USFS follows BLM to amend greater sage-grouse plans

By Madilyn Jarman

Male greater sage-grouse compete to impress females in a communal breeding grounds called a lek. ©BLM

The U.S. Forest Service has followed the example set by the Bureau of Land Management by releasing a supplemental notice of intent to draft environmental impact statements for potential amendments to the Forest Service Greater Sage-Grouse and Resource Management Plans. National forests in Idaho, Nevada, Utah, Wyoming and Colorado would be affected.

A collection of complementary management plans put in place by federal agencies, states and private landowners influenced the U.S. Fish and Wildlife Service’s 2015 decision not to list the greater sage-grouse (Centrocercus urophasianus) under the Endangered Species Act. The USFWS determined that the combined efforts would be enough to help recover and protect the species and its sagebrush habitat without a federal listing.

In June 2017, Interior Secretary Ryan Zinke issued a secretarial order instructing agencies in the Department of the Interior to revisit the plans, particularly to assess the local economic impacts and consider resource and energy development in sage-grouse habitat.  Zinke’s order emphasized the need for DOI agencies to coordinate with the USFS and state partners during the process.

The Wildlife Society and other organizations expressed concern that any major changes to the plans could threaten the carefully crafted agreements that underpinned FWS’s decision not to federally list the species in 2015. BLM released six draft environmental impact statements for amending the plans in May 2018.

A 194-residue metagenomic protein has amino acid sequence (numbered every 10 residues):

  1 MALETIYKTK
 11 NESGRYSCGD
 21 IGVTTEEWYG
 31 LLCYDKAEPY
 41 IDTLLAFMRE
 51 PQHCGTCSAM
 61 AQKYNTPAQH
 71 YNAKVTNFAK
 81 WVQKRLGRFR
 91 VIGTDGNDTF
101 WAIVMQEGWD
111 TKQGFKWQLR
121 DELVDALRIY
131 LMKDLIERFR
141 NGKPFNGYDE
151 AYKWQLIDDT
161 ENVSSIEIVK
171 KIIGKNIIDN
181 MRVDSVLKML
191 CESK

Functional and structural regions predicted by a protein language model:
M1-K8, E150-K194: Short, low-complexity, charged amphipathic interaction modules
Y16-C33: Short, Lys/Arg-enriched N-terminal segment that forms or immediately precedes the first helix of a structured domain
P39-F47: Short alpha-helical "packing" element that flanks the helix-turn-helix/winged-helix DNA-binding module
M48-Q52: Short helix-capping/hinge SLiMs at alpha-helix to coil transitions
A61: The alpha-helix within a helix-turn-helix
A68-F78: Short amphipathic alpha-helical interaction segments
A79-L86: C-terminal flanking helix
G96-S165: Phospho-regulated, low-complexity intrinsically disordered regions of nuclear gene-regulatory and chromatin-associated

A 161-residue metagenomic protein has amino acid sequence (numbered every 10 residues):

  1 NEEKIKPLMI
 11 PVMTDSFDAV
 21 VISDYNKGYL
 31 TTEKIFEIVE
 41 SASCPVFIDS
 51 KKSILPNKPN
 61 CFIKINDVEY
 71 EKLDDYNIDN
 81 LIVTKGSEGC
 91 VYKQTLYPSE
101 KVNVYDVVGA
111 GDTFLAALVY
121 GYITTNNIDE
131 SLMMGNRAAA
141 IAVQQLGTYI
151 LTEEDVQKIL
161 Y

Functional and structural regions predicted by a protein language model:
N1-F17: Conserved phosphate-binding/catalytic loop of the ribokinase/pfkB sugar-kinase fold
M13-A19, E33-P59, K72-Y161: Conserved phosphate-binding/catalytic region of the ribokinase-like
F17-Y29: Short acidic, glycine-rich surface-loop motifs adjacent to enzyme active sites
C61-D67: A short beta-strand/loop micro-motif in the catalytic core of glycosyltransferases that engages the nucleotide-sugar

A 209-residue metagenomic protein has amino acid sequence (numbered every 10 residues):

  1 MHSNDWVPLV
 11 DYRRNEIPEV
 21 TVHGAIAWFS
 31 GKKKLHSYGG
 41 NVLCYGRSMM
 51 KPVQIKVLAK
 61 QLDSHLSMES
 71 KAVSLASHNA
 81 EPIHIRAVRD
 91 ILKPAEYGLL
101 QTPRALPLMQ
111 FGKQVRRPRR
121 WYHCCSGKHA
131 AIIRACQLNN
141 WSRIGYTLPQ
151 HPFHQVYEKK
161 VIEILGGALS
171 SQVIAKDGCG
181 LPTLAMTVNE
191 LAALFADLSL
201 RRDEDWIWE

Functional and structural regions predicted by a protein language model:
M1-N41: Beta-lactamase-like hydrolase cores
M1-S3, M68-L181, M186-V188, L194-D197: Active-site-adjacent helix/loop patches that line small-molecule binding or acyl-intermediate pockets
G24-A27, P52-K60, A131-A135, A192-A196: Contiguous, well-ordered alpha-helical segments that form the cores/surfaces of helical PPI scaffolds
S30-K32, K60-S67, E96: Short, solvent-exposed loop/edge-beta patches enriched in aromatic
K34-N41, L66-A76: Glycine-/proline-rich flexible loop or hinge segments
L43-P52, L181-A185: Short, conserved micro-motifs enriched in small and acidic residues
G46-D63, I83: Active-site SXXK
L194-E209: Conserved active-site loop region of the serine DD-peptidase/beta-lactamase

Alongside this process, sage-grouse management is proving controversial in other ways. Rep. Rob Bishop, R-Utah, submitted a rider in the 2019 National Defense Authorization Act (H.R. 5515) that would prevent the USFWS from listing the greater sage-grouse for 10 years. He added similar amendments during the two previous years, but they were eventually stripped during conference committee. The 2019 bill has passed both the House and the Senate and is currently in conference to work out the differences. The Senate version did not include the sage-grouse rider.

In April 2018, the National Wildlife Federation, Montana Wildlife Federation, National Audubon Society and The Wilderness Society filed a lawsuit against BLM and Zinke due to proposed oil and gas leases in sage-grouse habitat. The suit claims the agency violated the Federal Land Management Policy Act and the National Environmental Policy Act by disregarding the 2015 agreements.

Public comments on the Forest Service proposal close on July 20.

Madilyn Jarman is a Policy Communication Intern at The Wildlife Society. Read more of Madilyn's articles.

Share your thoughts on this article, and others, on our Facebook and Twitter pages.